The world is full of amazing people, but that does not mean you will get along with everyone. You will meet many people who have opinions different than yours, but there are usually ways to find common ground with them. However, sometimes people are unwilling to let go of negativity. They focus on differences instead of similarities. These people might use the differences they see in you as a reason to bully, gossip, or backbite. Always remember that you are only responsible for your own actions, not the actions of others. You can try to change the topic, or remove yourself from the situation when someone is bullying you. The Bahá’í principle of unity for all mankind makes it clear that you should not bully, gossip, or backbite. ‘Abdu’l-Bahá expresses this clearly by saying “The worst human quality and the most great sin is backbiting.” Never focus on another person’s faults or struggles. Everyone is working through their own challenges. Nothing is gained by dwelling on the negative.
Bullies treat others badly because they are fighting personal battles in an unhealthy way. They have not learned how to handle their problems, so they hurt others as a way to feel better about themselves. When you are the victim of a bully, you might feel like you need to retaliate. Responding this way helps no one. It is not worth compromising your beliefs to try to hurt someone. Instead, have sympathy for the bully and the challenges they face. Staying committed to unity when confronted with disunity will strengthen your character. If a situation is serious enough that you are concerned about your safety, take the matter to someone who can help you like a parent, teacher, or counselor. Talking about a bully to a counselor or parent is not considered gossip.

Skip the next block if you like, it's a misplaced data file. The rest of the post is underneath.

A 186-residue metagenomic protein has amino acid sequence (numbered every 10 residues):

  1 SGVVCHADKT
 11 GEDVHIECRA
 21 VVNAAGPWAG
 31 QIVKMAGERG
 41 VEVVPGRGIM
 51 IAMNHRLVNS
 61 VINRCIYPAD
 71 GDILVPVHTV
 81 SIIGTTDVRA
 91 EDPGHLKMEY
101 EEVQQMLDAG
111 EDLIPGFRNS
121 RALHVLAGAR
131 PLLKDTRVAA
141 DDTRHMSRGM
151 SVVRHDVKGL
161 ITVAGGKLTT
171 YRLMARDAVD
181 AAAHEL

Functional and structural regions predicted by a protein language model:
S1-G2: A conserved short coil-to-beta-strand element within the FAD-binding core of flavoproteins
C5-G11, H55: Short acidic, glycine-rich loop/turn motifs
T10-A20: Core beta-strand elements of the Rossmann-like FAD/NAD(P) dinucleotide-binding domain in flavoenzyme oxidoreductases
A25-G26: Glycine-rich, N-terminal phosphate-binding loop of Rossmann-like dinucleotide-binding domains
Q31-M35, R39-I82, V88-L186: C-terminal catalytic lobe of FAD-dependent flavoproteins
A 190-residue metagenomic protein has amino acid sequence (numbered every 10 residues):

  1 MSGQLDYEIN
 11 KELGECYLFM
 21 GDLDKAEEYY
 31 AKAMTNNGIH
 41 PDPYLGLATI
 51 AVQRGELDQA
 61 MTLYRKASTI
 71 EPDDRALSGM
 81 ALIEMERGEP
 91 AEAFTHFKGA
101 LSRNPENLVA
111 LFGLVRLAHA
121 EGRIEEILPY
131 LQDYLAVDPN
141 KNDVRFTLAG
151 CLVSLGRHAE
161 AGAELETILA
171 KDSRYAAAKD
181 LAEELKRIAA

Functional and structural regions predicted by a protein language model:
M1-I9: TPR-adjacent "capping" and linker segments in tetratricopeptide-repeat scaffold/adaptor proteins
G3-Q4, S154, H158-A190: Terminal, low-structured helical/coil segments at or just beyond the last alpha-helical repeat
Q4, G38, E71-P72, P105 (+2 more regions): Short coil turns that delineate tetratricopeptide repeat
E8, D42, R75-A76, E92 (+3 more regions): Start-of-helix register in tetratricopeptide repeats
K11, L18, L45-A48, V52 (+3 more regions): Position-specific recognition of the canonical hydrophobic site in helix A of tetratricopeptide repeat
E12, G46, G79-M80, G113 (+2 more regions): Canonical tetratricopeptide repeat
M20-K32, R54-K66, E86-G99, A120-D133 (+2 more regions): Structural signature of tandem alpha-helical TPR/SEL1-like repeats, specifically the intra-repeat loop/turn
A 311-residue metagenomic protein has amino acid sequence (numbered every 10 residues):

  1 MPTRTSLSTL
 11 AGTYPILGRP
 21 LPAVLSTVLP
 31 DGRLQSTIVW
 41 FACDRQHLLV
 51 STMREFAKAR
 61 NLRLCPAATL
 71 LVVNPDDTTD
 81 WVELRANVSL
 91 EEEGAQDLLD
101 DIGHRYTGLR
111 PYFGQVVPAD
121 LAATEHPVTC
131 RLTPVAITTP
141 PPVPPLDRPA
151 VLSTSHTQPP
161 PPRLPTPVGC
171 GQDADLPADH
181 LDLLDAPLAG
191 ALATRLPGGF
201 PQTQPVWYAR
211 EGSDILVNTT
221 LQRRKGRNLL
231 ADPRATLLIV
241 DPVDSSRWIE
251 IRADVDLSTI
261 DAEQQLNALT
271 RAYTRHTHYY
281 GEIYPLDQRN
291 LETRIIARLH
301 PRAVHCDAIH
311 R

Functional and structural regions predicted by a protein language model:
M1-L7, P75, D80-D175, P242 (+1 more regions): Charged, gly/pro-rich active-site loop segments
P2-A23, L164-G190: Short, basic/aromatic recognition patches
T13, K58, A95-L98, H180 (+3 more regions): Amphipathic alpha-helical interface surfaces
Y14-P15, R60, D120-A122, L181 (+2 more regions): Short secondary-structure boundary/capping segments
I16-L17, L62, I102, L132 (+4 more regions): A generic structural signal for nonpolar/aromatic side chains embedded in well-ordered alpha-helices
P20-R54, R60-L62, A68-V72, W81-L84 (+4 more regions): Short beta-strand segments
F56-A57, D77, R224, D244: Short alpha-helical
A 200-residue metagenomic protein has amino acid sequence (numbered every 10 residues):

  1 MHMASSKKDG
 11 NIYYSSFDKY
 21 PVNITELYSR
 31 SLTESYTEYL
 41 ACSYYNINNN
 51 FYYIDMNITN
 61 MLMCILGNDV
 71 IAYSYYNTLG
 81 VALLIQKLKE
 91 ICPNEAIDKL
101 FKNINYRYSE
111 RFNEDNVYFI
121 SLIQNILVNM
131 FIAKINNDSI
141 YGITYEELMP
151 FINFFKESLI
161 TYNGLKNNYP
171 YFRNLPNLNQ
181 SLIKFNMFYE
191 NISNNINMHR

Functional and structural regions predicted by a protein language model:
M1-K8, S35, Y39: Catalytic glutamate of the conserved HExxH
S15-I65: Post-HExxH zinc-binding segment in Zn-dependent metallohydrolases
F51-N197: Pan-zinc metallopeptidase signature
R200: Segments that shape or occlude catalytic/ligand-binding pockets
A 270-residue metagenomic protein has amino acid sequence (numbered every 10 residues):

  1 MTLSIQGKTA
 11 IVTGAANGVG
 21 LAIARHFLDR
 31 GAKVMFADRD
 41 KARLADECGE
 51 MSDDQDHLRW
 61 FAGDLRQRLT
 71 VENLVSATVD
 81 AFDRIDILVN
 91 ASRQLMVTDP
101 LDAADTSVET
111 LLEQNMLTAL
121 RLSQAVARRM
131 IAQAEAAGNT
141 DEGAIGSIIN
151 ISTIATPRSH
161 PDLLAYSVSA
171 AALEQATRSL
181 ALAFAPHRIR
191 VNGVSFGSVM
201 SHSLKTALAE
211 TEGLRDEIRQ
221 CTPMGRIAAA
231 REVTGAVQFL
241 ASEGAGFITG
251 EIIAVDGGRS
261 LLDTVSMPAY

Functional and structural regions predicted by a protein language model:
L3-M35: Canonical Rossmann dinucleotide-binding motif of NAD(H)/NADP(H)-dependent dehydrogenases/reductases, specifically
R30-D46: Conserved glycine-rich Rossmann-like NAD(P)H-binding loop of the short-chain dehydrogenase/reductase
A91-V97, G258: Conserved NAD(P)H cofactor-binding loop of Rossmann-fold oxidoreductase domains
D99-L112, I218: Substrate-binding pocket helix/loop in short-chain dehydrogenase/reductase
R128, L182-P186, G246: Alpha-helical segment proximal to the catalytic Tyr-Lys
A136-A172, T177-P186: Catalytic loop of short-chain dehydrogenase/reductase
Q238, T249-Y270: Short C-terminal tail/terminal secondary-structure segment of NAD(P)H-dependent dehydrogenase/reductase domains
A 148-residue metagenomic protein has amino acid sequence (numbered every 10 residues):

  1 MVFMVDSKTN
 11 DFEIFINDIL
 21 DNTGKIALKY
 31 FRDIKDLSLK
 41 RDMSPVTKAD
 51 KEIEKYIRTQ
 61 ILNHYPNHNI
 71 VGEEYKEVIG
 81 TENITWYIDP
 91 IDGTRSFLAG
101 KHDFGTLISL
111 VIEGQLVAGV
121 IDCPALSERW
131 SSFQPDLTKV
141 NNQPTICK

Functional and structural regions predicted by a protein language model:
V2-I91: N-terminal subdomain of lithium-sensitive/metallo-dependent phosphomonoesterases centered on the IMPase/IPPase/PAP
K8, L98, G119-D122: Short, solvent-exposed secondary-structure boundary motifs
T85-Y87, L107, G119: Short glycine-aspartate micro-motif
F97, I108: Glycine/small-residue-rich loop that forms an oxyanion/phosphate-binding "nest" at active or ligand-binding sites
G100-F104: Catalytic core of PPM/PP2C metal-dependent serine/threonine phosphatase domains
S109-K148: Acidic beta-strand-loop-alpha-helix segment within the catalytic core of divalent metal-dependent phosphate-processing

Everything that we do or see influences us in some way. The more we are around negativity, the more negative we will become. TV and movies often add drama by including gossip and backbiting. This type of entertainment emphasizes our insecurities. It is easy to get caught up in this culture of negativity. We should celebrate our differences rather than use them as reasons to be negative. Bahá’u’lláh clearly expresses how destructive this behavior is by saying “Backbiting quencheth the light of the heart, and extinguisheth the life of the soul.”
I grew up in Florida with Bahá’ís parents and siblings. My twin and I wore thick glasses and were shy into our early teens. We stood out from others and were obvious targets for bullies in school…
I grew up in Florida with Bahá’ís parents and siblings. The Bahá’í principles of unity made it clear to me from a young age that I did not want to be a part of bullying or gossip…
I grew up in New York, was very active in sports, and had friends who took sports and school seriously. I found it difficult to resist joining the backbiting and gossip. It was so common…
Finding Your True North
By Thomas A. Russell, Worldwide Publishing Company (August 1, 2014)